Cousins Of The Guitar
Published on 15 February 2023
The weird and wonderful world of stringed and fretted instruments related to guitar doesn’t just stop at those that have the word guitar in their name. There is a whole lot more to it than this when we dive into the world of the folk section. Let’s take a closer look at those most popular cousins of the guitar - and this article will still only scratch the surface!
The mandolin is a small wooden instrument in the lute family, just like guitar. It originated in Italy as a classical instrument. Its tuning, GDAE, is exactly the same as that of a violin which made it an easy second option for many composers, including the likes of Vivaldi. A mandolin has 8 steel strings: 4 pairs, each tuned in unison. Due to its skinny fretboard and narrow distance between strings, mandolin is plucked with a soft nylon plectrum for best results. The 19th century brought a huge popularity to the mandolin in classical music. There are essentially three types of mandolins: classical (Italian) with a bowl-back, a Celtic one and a Bluegrass one.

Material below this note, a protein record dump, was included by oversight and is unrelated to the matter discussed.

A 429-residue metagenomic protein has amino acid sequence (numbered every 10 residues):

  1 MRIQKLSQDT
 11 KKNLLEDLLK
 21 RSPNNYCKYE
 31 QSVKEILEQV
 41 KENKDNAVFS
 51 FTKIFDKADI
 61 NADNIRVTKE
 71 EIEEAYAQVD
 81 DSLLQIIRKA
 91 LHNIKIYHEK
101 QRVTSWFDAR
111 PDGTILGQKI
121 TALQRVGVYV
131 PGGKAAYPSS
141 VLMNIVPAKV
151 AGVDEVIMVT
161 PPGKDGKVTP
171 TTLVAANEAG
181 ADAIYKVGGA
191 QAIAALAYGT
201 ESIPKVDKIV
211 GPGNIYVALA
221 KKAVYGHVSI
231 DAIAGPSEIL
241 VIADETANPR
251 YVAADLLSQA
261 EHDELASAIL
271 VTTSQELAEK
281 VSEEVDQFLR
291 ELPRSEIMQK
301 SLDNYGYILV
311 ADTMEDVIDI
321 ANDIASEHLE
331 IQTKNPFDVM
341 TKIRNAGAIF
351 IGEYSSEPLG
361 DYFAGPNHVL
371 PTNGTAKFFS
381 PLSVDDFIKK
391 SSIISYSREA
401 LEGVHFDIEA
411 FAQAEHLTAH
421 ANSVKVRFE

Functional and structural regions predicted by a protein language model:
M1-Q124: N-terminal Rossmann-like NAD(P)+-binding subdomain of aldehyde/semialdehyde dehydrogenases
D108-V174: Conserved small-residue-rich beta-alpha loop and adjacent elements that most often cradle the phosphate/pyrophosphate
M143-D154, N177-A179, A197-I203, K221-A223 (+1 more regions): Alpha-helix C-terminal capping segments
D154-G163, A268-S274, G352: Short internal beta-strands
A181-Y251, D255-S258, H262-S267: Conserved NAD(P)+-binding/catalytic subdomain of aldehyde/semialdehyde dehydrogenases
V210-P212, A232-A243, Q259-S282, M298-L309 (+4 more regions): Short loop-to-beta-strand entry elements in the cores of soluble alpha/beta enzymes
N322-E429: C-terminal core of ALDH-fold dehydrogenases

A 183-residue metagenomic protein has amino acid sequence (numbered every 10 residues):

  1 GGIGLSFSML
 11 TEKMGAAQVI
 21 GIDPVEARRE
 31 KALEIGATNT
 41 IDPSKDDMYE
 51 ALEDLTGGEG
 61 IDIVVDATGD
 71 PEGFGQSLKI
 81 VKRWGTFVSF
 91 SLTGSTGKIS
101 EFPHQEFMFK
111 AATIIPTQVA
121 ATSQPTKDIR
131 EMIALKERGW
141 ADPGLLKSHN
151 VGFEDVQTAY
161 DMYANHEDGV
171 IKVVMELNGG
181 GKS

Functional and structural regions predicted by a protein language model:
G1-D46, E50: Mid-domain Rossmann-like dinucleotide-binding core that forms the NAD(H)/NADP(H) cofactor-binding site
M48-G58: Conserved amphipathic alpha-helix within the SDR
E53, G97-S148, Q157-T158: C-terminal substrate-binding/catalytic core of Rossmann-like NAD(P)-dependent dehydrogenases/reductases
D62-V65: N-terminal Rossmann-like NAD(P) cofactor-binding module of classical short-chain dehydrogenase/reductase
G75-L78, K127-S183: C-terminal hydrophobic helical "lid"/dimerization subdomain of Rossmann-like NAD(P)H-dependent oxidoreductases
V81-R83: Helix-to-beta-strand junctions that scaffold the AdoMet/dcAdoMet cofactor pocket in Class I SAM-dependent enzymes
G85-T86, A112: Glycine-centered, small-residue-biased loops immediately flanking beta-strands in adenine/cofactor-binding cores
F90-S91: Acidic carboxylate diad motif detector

The Celtic mandolin, also called the A-style mandolin, has a tear-drop shape and a flat back and top. These sound very lively with lots of jangle and full sustain, making them the perfect choice for traditional folk musicians.
The Bluegrass or F-style mandolin has a characteristic ornamental scroll in its upper bass side of the body, often matched with an equally ornate headstock. Aside from the aesthetic function, the scroll actually helps balance out the mandolin, making it easier to play while standing up.
Both, the Celtic and the Bluegrass mandolins use the same gauge of mandolin strings are tuned to the standard GDAE tuning, and come with either round/oval soundhole or F-holes on sides. Although their shape does not exactly resemble that of a guitar, they're still guitar family instruments!
Who is a mandolin for?
A mandolin can be a great second instrument for someone who already plays the fiddle since it’s tuned in the same pitch. The mandolin also makes a perfect choice of a first instrument for a total beginner due to its small fretboard. Chords are relatively easy to learn for an untrained hand, compared to a guitar for instance.
Mandolin works magic as a lead melody instrument when plucked, simultaneously being a very lively instrument when chords are strummed and mixed in the rhythm section within a band. A mandolin is certainly a fantastic instrument for any folk musician!